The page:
Investment bonds have many virtues and some restrictions. However, it is possible to get far more from them if you take the right approach.
Why choose an investment bond?
The use of different tax wrappers can produce different outcomes for investors and with increasing awareness and knowledge, advisers are seeking more variety in the assets that can be held within each wrapper. For the right client it can be important to make sure that the widest possible investment choice is available within a single product wrapper.
Investment bonds can provide a number of tax advantages, such as tax deferral and tax efficient withdrawals – these advantages, and others, can appeal to certain investors. The lack of any UK or local tax in an international bond can increase the potential for long-term growth but also makes them able to hold a myriad of investments, as they do not have to account for tax on any income or growth within the bond itself.
Watching the collectives
In many instances the underlying assets are collective investments, held directly through a platform or run as a portfolio by an investment manager.
Platforms can be an attractive option for those seeking to utilise a wider range of investment flexibility and can reduce the transaction charges from the bond provider. However the investor will be paying a platform charge and so this will need to be weighed up against the potential transaction charges. For example someone who is not anticipating the need to switch often may prefer to invest directly under the bond as the transaction charges may be cheaper than the platform charges. For those anticipating active and frequent switching, the platform charge may be a more attractive option.
The use of a discretionary investment manager means that the adviser and investor can work together to select a suitable manager to run a portfolio. The investor can then nominate this manager and they will operate to the agreed mandate and in many case they will do so as custodian, taking ownership of the assets under the bond.
What are the (usual) restrictions?
Whether the bond holds collectives, platforms or a discretionary investment manager, and some bond providers allow a combination of multiples of all three, the underlying assets are usually restricted to cash deposits and collective investments; for example unit trusts, OEICS and investment trusts.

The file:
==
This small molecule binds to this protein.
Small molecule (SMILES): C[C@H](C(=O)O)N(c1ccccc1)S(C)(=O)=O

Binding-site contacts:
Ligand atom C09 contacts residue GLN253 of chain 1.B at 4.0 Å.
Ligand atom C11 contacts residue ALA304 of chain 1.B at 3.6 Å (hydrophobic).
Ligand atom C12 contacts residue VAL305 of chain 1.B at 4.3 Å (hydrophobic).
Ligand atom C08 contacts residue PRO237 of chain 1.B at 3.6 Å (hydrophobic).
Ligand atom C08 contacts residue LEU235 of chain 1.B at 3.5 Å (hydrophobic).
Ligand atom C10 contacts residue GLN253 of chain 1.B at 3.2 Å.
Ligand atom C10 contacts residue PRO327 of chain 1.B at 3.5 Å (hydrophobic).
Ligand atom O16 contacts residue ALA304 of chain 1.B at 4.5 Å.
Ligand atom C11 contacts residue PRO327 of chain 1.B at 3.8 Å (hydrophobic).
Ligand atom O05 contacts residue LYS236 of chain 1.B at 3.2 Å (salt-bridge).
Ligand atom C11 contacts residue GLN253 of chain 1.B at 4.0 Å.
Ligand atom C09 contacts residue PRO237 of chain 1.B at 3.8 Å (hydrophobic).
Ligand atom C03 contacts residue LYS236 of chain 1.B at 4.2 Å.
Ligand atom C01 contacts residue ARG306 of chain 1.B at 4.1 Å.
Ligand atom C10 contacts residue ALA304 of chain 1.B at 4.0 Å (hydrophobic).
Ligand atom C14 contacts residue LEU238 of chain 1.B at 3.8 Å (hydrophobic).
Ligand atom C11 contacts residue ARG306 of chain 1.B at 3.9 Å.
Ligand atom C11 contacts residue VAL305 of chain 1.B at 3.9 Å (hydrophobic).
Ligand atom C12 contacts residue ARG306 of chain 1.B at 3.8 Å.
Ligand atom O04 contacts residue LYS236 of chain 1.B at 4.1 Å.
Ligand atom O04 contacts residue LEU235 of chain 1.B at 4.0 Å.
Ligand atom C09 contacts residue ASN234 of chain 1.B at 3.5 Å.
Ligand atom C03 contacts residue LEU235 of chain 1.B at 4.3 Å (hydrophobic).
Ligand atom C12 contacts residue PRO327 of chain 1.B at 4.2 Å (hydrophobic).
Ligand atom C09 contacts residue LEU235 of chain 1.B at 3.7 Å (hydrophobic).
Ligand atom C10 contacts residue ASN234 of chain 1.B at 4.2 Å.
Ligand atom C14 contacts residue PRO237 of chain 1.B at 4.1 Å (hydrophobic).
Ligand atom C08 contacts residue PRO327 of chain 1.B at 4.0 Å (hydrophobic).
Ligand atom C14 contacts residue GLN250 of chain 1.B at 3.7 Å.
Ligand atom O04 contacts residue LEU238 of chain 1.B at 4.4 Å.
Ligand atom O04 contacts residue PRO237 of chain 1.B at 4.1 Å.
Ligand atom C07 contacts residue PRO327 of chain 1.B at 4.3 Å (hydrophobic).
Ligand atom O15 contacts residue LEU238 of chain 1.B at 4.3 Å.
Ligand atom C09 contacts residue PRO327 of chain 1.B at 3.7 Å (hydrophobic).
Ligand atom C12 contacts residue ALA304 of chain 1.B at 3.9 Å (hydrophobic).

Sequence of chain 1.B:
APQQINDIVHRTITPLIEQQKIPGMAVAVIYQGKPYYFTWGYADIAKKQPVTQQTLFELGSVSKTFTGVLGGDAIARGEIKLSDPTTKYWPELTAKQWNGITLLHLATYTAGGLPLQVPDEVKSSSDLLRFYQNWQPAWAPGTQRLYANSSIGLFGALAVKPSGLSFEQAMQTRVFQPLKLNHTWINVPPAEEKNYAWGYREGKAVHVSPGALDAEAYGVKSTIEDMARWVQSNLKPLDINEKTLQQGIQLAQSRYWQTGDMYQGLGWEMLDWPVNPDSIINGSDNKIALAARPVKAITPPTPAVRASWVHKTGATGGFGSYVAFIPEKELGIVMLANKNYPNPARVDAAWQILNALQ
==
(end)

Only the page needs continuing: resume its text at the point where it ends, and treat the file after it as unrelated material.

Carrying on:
The restriction is due to The Personal Portfolio Bonds (Tax) Regulations 1999 which effectively limit the type of asset that can be held under an investment bond. The assets permissible under these regulations, broadly include insured life funds available from the bond provider, unit trusts and OEICs, approved investment trusts and cash deposits. Other investments such as some ETFs are also allowable, but notably direct investments in shares and corporate bonds cannot be held.
Investing in a wider range of investments, such as direct investments in equities and corporate bonds would breach these rules and incur a 15% annual deemed chargeable gain-irrespective of how the investment has performed. This can be very expensive for the investor.
When selecting a discretionary fund manager, advisers and investors will want to do so based on the investment manager’s expertise and style. Restricting the investments in which they can invest could constrain the manager’s options as, unless they run bespoke collectives, the investment manager will need to find suitable funds to use.
These could take a similar approach to the investment manager’s in-house style and for many this solution will be acceptable as the investment manager can select the asset allocation and the fund manager, who they believe, is best suited to those assets. For example some fund managers may be better at managing North American or Far East equities than others, and some may be better at managing fixed interest assets than others.